Ordnance Survey Helps Architects Realise the Value of Location Data
In a recent piece of market research carried out by Ordnance Survey, 90% of the architects who responded wanted to reduce general costs and 71% were intending to do this through increasing efficiency. As it is thought that architects spend up to 50% of their time collecting data for their projects, Ordnance Survey can play a key role in helping to improve efficiency and service levels to achieve this objective.
For example, at the feasibility stage of their projects, architects need to understand the grain of the built and natural environment, and require substantial information on road layouts and access points, or the location of amenities such as local hospitals, GP surgeries, bus stops and so on. Increasingly they need 3D data to better communicate the context of ‘what could be’ in the context of ‘what is’. Using location data enables such information to be provided faster and more accurately than ever before.
Clearly, the whole construction sector is being subject to major change through the effects of the economic downturn and the drive to implement new methodologies to increase efficiency and effectiveness. For example, there is the push by government and private owners to realise efficiencies through the adoption of Building Information Modelling (BIM), which will be mandatory to Level 2 on all government projects by 2016.
With initiatives like the new National Planning Policy Framework and the localism agenda, enshrined in the Localism Act, requiring greater stakeholder engagement at the design stage in order for projects to secure planning permission, it is increasingly likely that stakeholders will insist on seeing realistic representations of the designs long before any ground is ever broken. This is where location data can really come into its own and prove to be invaluable by creating visualisations which can communicate complex design ideas more effectively to members of the public.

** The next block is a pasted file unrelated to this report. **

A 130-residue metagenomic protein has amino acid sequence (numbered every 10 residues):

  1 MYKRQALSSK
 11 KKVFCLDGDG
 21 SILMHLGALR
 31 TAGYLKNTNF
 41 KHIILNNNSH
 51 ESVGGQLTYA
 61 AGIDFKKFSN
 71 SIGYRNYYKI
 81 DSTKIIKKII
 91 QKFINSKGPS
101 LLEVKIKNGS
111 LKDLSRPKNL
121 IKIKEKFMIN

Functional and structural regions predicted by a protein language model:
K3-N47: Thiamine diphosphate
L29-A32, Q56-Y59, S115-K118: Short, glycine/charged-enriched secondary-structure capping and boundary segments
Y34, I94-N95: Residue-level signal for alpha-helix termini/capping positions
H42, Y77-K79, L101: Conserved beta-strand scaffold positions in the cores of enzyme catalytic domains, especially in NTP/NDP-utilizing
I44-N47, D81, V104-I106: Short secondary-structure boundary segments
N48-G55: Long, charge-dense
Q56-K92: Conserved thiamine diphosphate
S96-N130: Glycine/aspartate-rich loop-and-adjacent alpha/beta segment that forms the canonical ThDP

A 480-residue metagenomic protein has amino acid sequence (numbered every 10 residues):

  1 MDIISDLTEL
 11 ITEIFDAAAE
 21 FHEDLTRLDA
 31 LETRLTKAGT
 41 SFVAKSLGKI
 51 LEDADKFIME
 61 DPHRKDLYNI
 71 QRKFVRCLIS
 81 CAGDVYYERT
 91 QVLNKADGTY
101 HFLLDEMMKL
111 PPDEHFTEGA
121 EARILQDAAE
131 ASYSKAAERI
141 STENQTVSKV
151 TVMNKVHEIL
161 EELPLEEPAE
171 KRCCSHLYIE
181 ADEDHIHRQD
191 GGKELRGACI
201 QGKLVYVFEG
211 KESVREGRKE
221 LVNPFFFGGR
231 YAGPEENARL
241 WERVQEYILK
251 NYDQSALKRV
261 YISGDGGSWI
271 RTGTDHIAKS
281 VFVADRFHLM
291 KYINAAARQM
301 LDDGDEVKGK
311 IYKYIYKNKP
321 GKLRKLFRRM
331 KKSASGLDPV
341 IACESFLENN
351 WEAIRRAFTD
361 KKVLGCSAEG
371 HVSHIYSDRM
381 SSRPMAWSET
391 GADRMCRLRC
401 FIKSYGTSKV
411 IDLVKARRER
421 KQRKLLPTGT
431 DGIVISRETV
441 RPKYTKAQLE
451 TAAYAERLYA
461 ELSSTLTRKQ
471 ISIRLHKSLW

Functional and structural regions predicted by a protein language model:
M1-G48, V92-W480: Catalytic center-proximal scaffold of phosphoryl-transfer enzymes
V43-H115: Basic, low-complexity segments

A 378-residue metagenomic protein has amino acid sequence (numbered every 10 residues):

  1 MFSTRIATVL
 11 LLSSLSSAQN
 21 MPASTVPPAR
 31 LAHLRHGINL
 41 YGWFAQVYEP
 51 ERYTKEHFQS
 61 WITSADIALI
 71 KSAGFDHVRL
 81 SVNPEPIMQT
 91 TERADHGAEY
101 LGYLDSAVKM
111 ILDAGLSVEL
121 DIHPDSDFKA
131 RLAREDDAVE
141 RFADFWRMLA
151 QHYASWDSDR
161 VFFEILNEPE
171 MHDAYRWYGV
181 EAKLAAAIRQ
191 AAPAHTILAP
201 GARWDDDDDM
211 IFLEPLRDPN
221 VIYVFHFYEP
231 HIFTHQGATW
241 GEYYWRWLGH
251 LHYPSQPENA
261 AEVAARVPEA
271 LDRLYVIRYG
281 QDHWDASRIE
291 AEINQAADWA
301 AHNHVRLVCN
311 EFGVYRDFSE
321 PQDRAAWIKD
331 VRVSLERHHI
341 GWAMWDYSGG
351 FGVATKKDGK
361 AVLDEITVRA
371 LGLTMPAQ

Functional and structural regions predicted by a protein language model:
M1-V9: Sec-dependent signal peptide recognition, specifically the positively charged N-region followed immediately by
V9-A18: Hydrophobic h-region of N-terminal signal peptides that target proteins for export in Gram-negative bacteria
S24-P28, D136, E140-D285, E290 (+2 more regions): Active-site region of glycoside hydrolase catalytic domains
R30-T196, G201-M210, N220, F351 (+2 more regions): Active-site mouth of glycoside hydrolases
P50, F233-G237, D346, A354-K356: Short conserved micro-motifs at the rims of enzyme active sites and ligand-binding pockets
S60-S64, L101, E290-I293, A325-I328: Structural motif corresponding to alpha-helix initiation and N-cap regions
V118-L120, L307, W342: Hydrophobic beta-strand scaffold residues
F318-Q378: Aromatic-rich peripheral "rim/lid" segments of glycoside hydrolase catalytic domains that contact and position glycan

The lessons we’ve learnt with our architectural clients can just as easily be applied to the wider market and to those elsewhere in the construction industry, such as property developers, housing associations, and end user AEC type professionals. By using location intelligence for analytical decision making, the industry is unlocking the true value of location data in solving real world problems, and ultimately making better decisions. Through this, Ordnance Survey and location data is making a powerful contribution to the social, economic and environmental fabric of Great Britain.
Source: Ordnance Survey